Entire Floors on Seevral New York
Buildings Have Been Engaged and
an Army of Clerks is Ready to Be
gin Work Hoffman House Parlors
Also Retained for Visitors John B
Tralnor Will Be Press Agent Again
Now York, July 29. The federal
jury presented the result of Its in
vestigation of the Slocum disaster,
to Judge Thomas today. It wns
agreed between the counsel and the
court that those Indicted nppear next
Monday to ple.nl und offer ball.
District Attorney Htirnctt admitted
that tho Indictments Include Captain
Van Schaick, Inspectors Lundbcrg
and Fleming. From other Bources It
is learned that Frank J. Unnaby,
president; James k. Atchison, seere-
Judge Garland, of Omaha, Cites 150
Strikers for Contempt for Alleged
Violation of a Former Injunction
Small Disturbances at Different
Points Strikers Accuse the Pack
ers of Attempting to Break the
Strike by Unfair Means Plants
Working 50 Per Cent Capacity.
junction to ros.raln tho strikers from
violence Is anticipated. Special of
ficers armed with Hues and revolvers
patrol the streets near the plants.
Disorder at Omaha.
Omaha, July 29. A small disturb
ance occurred this morning during the
attempt to get 20 strike breakers in
to the Swift plnnt. Pickets Interfer
ed nnd a fight ensuou. FedernI Judge
Garland cited 150 strikers for alleged
contempt of nn injunction recently
Issued by him.
Seven Riot Calls Today.
Chicago, July 29. A small riot oc
curred at the Hnlstnd entr.mco to the
yards at noon as a resmt of the ap
pearance of 25 strike breakers from
Armour's. The strikers set upon
them, but the police dispersed the
Several strike breakers came to tho
police Btatelon, where thoy explained
that the negroes from the. yards re
fused to work for the packers, having
been brought In under false preten
ses. Although there iwve been seven
riot enlls today, none of them termi
nated in any fatalities.
Chicago, July 29. inrough the ur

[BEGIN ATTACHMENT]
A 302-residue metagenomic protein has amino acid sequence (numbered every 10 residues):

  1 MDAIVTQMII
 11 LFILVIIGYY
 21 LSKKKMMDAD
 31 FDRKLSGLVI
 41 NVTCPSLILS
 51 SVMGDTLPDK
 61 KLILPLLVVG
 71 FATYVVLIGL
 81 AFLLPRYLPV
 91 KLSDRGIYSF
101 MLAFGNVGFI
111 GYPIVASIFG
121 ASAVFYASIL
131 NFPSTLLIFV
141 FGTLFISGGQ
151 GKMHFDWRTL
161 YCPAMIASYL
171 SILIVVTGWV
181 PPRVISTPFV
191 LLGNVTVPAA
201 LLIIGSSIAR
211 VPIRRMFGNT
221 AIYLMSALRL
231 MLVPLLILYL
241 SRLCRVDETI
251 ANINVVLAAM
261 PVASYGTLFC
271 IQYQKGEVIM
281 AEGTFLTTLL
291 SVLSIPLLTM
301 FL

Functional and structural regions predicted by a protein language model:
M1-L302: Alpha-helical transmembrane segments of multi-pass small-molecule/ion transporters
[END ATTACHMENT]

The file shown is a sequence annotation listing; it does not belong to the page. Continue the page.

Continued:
rest of George F. Golden, president of
tbu .Packing House Teamsters' "Union,
this morning, on nn open charge of
intimidation, by Police Inspector
Hunt, the claim is mnde by the union
that nn attempt is being made to
thus br.cnk the strike.
Golden stopped a teamster with a
load of meat which he suspected was
hound for Swift's branch house, and
ordered tho man, who was a union
' llrlvni- In inlfn It hnck-
tary. and Frank II. Dexter, treasurer i Hunt, who waB near by. promptly
of tho Knickerbocker Steamboat Co.. 1 Placed the leader under arrest. Done!
nnd Captain Pease, of the steamer : wns refused when It was discovered
Grand Republic, arc also Indicted. this morning that tho session of tho
The ball will probably bo $5000 In . nearest police court had adjourned,
each case. ' and Golden, fighting bnrd. was hustl-
The Grand Republic, tho steamer of eel below into a cell at the stockyards
New York, July 29. It Is uvldcnt
from plans now being liimle that the
democrats Intend to carry on tho
most active campaign this fall than
has been soon since 1884, when Sen
utor Arthur P. Gorman, as chairman
of the nutlonal committee, made the
fight that resulted In making Grover
Cleveland president.
Entire floors have been secured
in several buildings in tho vicinity of
Madison Square, to bo used as work
rooms for tho clerical force of tho
campaign body.
In addition to these rooms several
nnrlors havo been engaged In tho
Hoffman House, which will bo used
exclusively by tho chairman of tho
committee and his assistants for re
ception purposes and for tho discus
slon of general campaign business. It
Is Intended to secure separate quar
tors from which to send out tho liter
attire and in which to receive and tab
ulate tho results of canvasses In var
iotiB sections of the country.
Upward of - 15,000,000 documents
wer.o sent out m tho Clovolaud 1884
campaign, and those snmo methods
will ho duplicated this year. In order
to do this effectually along tho old
lines. It has been arranged that John
IJ. Tralnor, who had cbargo of this
work under Senator Gorman in 1881,
shall bo In cbargo of tho samo work
for tho national commltteo this year.
. St- Petersburg, July 29.
post-mortem of
mined by a magistrate today
iviuscci to make a state-
lower part of the face to
J destroyed, both ears torn
' a. WifJ wound In the
till TVhe ,eft shoulder man-J;"-
the left arm broken off
krok WriSt and botn le8
Body Shipped to Spokane.
The remains of tho lato Hubert N
Sherman woro Inst night shipped to